by Jack Saunders

Ballroom, by Lyn Lifshin
March Street Press. 
Greensboro, NC:  2010.  $9
            Lyn Lifshin has a new book of poems out.  Ballroom.
            I liked it.  I’ll read anything of hers she publishes.  I’ve been reading her for 30 years.
            I edited a book called Adventures in the Underground for Pottersville Press (Postcards From Pottersville Anthology Series, Vol. 3), and invited her to contribute.  She sent a piece on “Publishing as an Outsider” that talked about her days as a graduate student and PhD candidate, being a poet widely published in magazines that go belly up and pay in copies, so that, when you try to get additional copies of your work you have to buy them from rare book dealers as collectibles, gradually gaining recognition for your achievement, and being known by the small group of people who pay attention to such things, and finally having two books published by Black Sparrow Press, the dream of many an underground writer:  Cold Comfort and Before It’s Light.
            The publisher of Black Sparrow Press once wrote me that if I was Shakespeare and walked into his shop with Richard III under my arm he couldn’t even look at the manuscript for three years, he was that backed up.
            I believed him.
            I didn’t say, “I’ll take it.  Put me in the queue.”  That would be needy.
            The fact that he would even look at Lifshin’s poems is a tribute to their quality.  Those two books will do.  They’re enough.
            But one keeps writing.  It’s what writers do.
            They write.  They publish.  They hear back from readers.
            I read Ballroom and wrote a review of it.  I sent a copy to Lifshin.  She said, “Interesting.”  She said, “Thanks.”
            But did you like the book?  She couldn’t tell from what I’d written.
            Her work is personal.  You respond to it viscerally.  It stirs up emotions you thought were dead.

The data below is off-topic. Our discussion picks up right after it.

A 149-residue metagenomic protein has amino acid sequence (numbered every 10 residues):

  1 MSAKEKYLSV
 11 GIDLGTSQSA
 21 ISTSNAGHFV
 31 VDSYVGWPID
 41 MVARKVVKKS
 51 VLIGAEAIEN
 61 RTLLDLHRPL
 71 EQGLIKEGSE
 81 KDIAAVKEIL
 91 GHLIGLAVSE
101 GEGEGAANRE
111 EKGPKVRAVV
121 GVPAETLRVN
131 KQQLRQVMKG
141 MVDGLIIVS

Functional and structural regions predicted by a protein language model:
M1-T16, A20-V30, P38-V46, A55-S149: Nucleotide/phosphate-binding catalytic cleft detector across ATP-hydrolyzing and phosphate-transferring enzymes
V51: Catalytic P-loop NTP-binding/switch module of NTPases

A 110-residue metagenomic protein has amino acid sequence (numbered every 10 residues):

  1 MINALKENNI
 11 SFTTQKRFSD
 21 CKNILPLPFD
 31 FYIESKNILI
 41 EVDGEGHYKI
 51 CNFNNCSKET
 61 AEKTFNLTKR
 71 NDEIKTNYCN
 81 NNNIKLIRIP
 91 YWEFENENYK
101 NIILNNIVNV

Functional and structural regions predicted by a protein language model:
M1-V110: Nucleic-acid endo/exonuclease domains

“Other than that, how did you like the play, Mrs. Lincoln?”
            Other than that, I liked it.
            In fact, I like having to confront things about myself I thought were settled, and no longer at issue.
            But it’s painful, and I am defensive, like a cuttlefish squirting out ink.
            High school was painful.  College was painful.  Graduate school was especially hard.  My wife Brenda and I both got the bum’s rush, like she did, by academics who weren’t fit to carry our jocks.
            Being married with children was difficult.  Being an underground writer was hard.
            My wife and kids never reproached me, they loved me and supported me, but I was made by the mainstream culture to feel like a failure, a fuck-up and a bad provider.
            I’m sensitive about that.  You might even say I’m paranoid.  Except the facts are there.  Read ’em and weep.
            I am the man, I suffered, I was there, Whitman said.
            I did what I did.  They did what they did.  Them.  Dem.
            The fact that her book is published, sells, is taught in schools, you can buy it on the worldwide web, is a rebuke to me.  Why can’t I do that?  Why am I not doing that well?
            There’s something about me that rubs people wrong.  I get tongue-tied and stammer.  I get pissed off.  I say things I shouldn’t, or things I don’t really mean.  I show my ass.  I show my true colors.
            I’m not in control of the argument.  I’m not in control of my feelings.
            I look envious and small.
            I feel envious and small.
            I’d prefer to feel big, and magnanimous.
            Identify, don’t compare, they say in AA.
            I can identify with her.
            More power to her.
            Go, girl.  You go.
            Break it wide open.
            I have an agenda.  It makes me untrustworthy.  Suspect.
            I had about forgotten.
            You brought it back.
            I needed that.
            I am not fearless.  I am hiding.
            I am not completely forthright.  I am dissembling.
            I have feared other men.  I have feared women.  I scare myself.  I’m not brave enough.
            It’s not going to get easier.  It’s going to get tougher.
            That’s what a poem is supposed to do.  Rub your face in it.
            At least you’ll stop bullshitting.  Posing.
            Too late for playacting.
            Desi Arnaz had to do his dance of desperation.
            Shoot the works.  Don’t come in pussyfooting.  Shoot Niagara.
            Is you is or is you ain’t an existentialist.
            What are you a poet for if not to let it all hang out.  If a wee slip of a girl can do it you can.
            I admire the ease with which she seems to do that.
Jack Saunders